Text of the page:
Negotiation Strategies - Ayse Onculer: The famous Negotiations prof at INSEAD is Horatio Falcao, who apparently is amazing. I didn't take his class (taught in Singapore) so I can't compare, but I was perfectly happy with Ayse's class. First, it reminded me how much I like arguing with people (no surprise there). It also showed me that if people are nice to me I'm a complete pushover (that was somewhat surprising; must learn to keep that in check). While the lecture part of the course was average, the exercises were occasionally stressful but usually good fun. Especially the mediation exercise, which felt like the good old days...

Industry and Competitive Analysis - Karel Cool: It's a toss-up between Markus Christen's class and this one as to which was my favourite out of the entire INSEAD year. The two profs have completely different styles (Mr Cool, despite his name, is a bit of a stickler for old-fashioned discipline, and unlike Markus would never be caught dead sharing a beer or two or three with his students) but both manage to fill their course with such passion, enthusiasm, relevance and content that even if these were the only two courses all year, the hefty tuition would be worth it. So, future students of the Business School for the World, I beg of you, please don't miss this class (and if you need any tips on Michelin, drop me a line).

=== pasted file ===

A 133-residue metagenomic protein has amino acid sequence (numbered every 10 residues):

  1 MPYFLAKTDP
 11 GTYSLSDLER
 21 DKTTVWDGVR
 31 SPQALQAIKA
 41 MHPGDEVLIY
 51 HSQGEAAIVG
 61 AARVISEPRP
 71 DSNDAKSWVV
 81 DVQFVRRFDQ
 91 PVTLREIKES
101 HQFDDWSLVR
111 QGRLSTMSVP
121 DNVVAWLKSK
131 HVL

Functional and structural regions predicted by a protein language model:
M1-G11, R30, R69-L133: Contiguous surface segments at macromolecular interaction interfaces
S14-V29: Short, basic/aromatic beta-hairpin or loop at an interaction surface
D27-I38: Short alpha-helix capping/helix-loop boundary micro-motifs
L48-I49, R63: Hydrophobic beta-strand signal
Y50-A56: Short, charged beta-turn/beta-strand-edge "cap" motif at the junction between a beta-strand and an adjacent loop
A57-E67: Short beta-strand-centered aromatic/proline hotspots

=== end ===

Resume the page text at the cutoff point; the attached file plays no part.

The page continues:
Advanced Game Theory - Timothy van Zandt: I was very excited about taking this class. In an ultra-geeky way. I was so excited to take this class that I decided to forego Advanced Corporate Finance (which had a schedule conflict). This was probably a mistake. The exercises amused me (full of fun algebraic equations and things that poor, lowly, non-engineer me had a bit of a struggle with) but the lectures were painful and I'm not sure I took much from them. In fact, I think I probably learned more about (applicable) game theory... euh... theories, from Karel Cool.